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Project description

Hyperparasitoids and predators, two potential biotic factors disrupting the biological control of the walnut aphid in California. (04XA008)
Program Exotic Pests and Diseases Research Program
Principal
investigator
N.J. Mills, Insect Biology, UC Berkeley
Host/habitat Walnuts
Pest Walnut Aphid Chromaphis juglandicola
Discipline Entomology
Beneficial
organism
Trioxys pallidus; Syrphophagus aphidivorus
Review
panel
Agricultural Systems
Start year (duration)  2004 (Three Years)
Objectives Field sampling of the seasonal activity of Chromaphis juglandicola and its parasitoid Trioxys pallidus in relation to hyperparasitism and mummy predation in orchards where control has been sustained and in orchards in which control has recently been lost.

Laboratory determination of the host instar preference of T. pallidus and its host patch exploitation behavior in response to increasing host density and the presence/absence of Syrphophagus aphidivorus, a key hyperparasitoid.

Laboratory determination of the host age preference of the hyperparasitoid S. aphidivorus and its host patch exploitation behavior in response to increasing host density.

Project
Summary
The walnut aphid Chromaphis juglandicola is an invasive species originating from the Middle East, and known in California for more than a century. The successful introduction of the parasitoid Trioxys pallidus from Iran in 1969 has provided sustained control of this devastating pest for more than 30 years. However, within the last five years, localized outbreaks of walnut aphid have occurred in the Central Valley. We propose to investigate the potential role of hyperparasitoids and predators in the recent failure of this biological control program, through seasonal monitoring of hyperparasitoid and predator activity, and laboratory investigations on the indirect effects of hyperparasitism.

Final report The walnut aphid is an invasive species originating from the Middle East. The successful introduction of a parasitoid from Iran has provided sustained control of this devastating pest for more than 30 years. However, within the last eight years, localized outbreaks of walnut aphid have occurred in the Central Valley.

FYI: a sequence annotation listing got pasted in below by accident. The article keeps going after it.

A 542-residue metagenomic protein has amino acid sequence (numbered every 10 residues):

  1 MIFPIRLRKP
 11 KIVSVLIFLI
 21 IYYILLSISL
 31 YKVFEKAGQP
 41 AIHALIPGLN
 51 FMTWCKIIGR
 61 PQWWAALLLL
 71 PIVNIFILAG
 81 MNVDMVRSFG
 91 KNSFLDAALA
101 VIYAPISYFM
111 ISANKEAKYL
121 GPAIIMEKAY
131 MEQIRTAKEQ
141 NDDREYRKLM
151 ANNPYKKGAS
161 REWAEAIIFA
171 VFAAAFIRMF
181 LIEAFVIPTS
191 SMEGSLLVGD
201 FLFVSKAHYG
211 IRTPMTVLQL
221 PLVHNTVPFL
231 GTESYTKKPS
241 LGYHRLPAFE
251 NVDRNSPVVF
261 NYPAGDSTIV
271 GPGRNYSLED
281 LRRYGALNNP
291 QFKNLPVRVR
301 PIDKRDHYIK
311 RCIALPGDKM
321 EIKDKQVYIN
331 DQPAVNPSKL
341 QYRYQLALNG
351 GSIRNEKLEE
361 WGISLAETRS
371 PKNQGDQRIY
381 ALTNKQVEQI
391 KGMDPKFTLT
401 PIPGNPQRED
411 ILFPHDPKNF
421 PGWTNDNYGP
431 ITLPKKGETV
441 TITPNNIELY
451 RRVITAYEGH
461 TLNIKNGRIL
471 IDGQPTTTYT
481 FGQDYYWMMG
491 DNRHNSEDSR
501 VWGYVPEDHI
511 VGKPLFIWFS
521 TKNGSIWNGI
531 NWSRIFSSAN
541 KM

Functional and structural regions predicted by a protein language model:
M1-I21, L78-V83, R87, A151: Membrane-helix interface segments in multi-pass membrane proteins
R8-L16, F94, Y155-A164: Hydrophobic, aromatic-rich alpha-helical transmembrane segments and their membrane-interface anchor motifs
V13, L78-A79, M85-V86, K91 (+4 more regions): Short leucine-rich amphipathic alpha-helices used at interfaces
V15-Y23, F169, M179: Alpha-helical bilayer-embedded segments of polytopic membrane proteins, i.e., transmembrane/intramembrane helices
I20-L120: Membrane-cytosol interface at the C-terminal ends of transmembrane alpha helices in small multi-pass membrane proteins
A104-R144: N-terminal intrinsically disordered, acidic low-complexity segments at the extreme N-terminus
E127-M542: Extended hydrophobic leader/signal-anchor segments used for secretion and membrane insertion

This project investigated the potential role of hyperparasitoids (parasites that attack the original parasitoid from Iran) and predators in the recent failure of this biological control program through seasonal monitoring of their activity in walnut orchards, and laboratory investigation of the presence of hyperparasitoids on the search behavior of the walnut aphid parasitoid.

Walnut aphids remained below the economic threshold in all the orchards sampled during 2004 to 2006, except one. As sampled orchards were selected based on their recent history of aphid outbreaks, this showed that walnut aphid outbreaks are not consistent from one year to another. Levels of hyperparasitism and predation of aphid mummies were on occasion very high, potentially compromising the ability of the parasitoid to provide effective control. However, further analysis suggested that predation on mummies is unlikely to compromise the parasitoid in controlling walnut aphid populations.

Investigations in the laboratory revealed an indirect influence of hyperparasitism in addition to parasitism of the walnut aphid parasitoid. Aphid parasitoids spent significantly more time on walnut leaflets in the presence of hyperparasitoids without increasing the number of walnut aphids parasitized. This behavioral change is unusual because the aphid parasitoids wasted time with no increase in their lifetime reproduction. Aphid parasitoids did not show the same response in the presence of another competing female, and, therefore, the hypothesis that they may be confused by the presence of a hyperparasitoid and respond inadequately by treating them as competitors was not supported.